13 Years Later

May 11, 2020


Honduras, just like the rest of the world, is struggling with the coronavirus.  The virus has had many unexpected negative consequences.  One of them is that Medical groups are currently not allowed into Honduras. StS’s Medical Brigades provide vital medical services in our isolated, rural, part of Honduras. 


As we wait for the situation to improve, we hope that the story below will bring a ray of light – and a smile – to all who read it. (And, if anyone ever asks you why you go to Honduras, the story below provides lots of answers.)


In 2007, Dr. Julie Prosseda participated in a Shoulder to Shoulder Medical Brigade to Honduras.  She went with Virginia Commonwealth University (VCU) to their clinic in the town of Pinares (in San Marcos de la Sierra, Intibucá).  In late 2019, Dr. Julie wrote to StS, and asked if it would be possible for her to participate with VCU again.  The doctors of VCU happily said “yes,” and Dr. Julie went with them to Honduras in February 2020.


Here is Dr. Julie’s very touching reflection:

Reflection on Honduras 13 Years Later By Dr. Julie Prosseda



Dr. Julie Prosseda with girl dressed as a princess.

I am so thankful that Shoulder to Shoulder allowed me to participate on its most recent brigade.  I had an extremely meaningful experience.  Everyone on the brigade was so nice and inviting and curious.  I enjoyed all of my interactions…with Ilya, Jairo, Alan, Gustavo, and Kate.


We did a home visit on a 15 year old girl named Brenda.  I was the first one to document in her chart when she was two years old.  Back then we knew she has some sort of disability – most likely MRCP.   Currently, she lives with her family and is well cared for.


THINGS ARE BETTER!  (Some of this is pure infrastructure….road signs and guardrails….but there were improvements at a municipality and community level too.)


Having the perspective of being on one of the first bridges to Pinares in 2007, I can tell you the change is evident and so encouraging. I was fortunate to see my handwriting in quite a few charts……yes….I saw these patients decades ago – and now they are being treated for chronic conditions, not just acute illnesses.


StS has done right by the people of San Marcos – through its partnership with the local people and continuity across different sponsoring institutions and leadership.  There are roads where there were no roads before.  Newly built schools.  Water filters.  Chimneys.  The children look healthier and happier. I saw no scabies or lice which was all we saw in 2007. Back then, I remember one of the maternal child health goals was to get the first time pregnant mothers to deliver in a hospital and not at home – trying to convince people who thought that you only go to a hospital to die. This time, I made a point to ask about their deliveries and every woman said she delivered in a hospital. Also, I was impressed to see that women are now part of the community Health Committees.  Committee members now have a blood pressure cuff for their communities, thanks to VCU’s generous Community Development work.  The Pinares compound was impressive.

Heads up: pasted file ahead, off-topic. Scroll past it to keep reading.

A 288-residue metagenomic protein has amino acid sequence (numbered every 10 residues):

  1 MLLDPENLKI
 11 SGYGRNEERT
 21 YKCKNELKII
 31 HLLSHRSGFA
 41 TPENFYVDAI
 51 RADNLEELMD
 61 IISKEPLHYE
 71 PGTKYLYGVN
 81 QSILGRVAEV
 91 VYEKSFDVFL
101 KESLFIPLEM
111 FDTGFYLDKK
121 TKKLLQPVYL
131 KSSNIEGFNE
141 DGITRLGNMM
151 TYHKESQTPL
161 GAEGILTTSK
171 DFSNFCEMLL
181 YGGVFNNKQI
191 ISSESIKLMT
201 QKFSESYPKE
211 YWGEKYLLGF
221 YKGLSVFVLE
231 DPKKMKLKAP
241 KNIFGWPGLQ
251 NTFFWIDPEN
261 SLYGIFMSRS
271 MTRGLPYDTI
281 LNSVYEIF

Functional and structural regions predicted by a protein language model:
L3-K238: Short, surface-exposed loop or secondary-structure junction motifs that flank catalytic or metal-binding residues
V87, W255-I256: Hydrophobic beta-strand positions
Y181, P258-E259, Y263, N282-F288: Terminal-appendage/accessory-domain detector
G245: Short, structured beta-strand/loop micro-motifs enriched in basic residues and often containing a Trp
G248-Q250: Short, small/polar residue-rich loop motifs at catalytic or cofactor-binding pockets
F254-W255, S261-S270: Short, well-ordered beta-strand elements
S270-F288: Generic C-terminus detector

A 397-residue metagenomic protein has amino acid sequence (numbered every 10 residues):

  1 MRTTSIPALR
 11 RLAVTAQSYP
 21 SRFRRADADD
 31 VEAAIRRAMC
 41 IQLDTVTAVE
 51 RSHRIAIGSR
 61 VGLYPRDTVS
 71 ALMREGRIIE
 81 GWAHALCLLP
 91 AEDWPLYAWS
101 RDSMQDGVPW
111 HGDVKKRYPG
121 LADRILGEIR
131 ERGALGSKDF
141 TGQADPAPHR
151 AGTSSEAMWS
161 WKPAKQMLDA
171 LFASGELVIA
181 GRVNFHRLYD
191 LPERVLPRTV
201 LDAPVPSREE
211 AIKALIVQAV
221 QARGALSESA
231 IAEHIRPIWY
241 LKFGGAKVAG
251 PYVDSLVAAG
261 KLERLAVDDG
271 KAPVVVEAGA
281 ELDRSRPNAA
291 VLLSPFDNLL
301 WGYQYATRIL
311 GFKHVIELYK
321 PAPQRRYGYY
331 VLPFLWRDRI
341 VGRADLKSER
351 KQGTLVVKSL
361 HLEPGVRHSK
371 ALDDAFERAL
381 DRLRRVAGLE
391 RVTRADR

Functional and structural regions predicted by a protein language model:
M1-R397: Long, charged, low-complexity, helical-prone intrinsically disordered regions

This trip was incredibly meaningful to me.  Why?  Because things are better in San Marcos de la Sierra!!


The "Marriage" between Brown, VCU, and Wingate Universities

Whoever said “you can’t teach an old dog new tricks”, had never met the travelers from Brown, VCU, and Wingate Universities.  Two weeks ago, Shoulder to Shoulder did something that we had never done before – we merged travelers from THREE universities in order to create ONE brigade group.

The Supervising MDs from VCU (Tommy Ball and Lauren Gorden) and their 2 Residents (Daniel Mendez and Sumni Yang) needed more travelers.
A Resident, Psychiatrist, and volunteer from Brown (Angelina Palombo, Horacio Hojman, and David Weign) needed a group to join.
A Pharmacist and pharmacy students from Wingate (Lisa Brennan, Kalyn Meosky, and Kelly Mansfield) needed to fill prescriptions for providers.

The group of 10 agreed to spend 3 days at Brown’s clinic site (Guachipilincito) and 3 days at VCU’s clinic site (Pinares).
What was the outcome?  A wonderful merging of personalities, abilities, and styles and the provision of medical, psychiatric, educational and pharmaceutical services to hundreds of patients!!

The communities of Guachipilincito, Concepcion, and Pinares all benefited by these 10 strangers coming together to provide services.  They saw patients in clinics, in elementary and high schools, and during home visits.  In Guachi, they attended 165 people; in Pinares, they attended 160 people.  The smiles on the travelers’ faces are proof that the strangers became friends.  How beautiful is that!